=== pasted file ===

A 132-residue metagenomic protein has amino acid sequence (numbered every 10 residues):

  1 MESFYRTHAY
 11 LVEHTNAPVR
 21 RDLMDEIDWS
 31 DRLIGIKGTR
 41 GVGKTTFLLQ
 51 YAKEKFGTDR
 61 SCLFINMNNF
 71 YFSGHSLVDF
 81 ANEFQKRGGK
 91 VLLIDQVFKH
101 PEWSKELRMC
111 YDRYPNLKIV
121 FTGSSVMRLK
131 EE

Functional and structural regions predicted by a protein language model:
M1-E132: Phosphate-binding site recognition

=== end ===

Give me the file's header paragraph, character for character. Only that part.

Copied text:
A 132-residue metagenomic protein has amino acid sequence (numbered every 10 residues):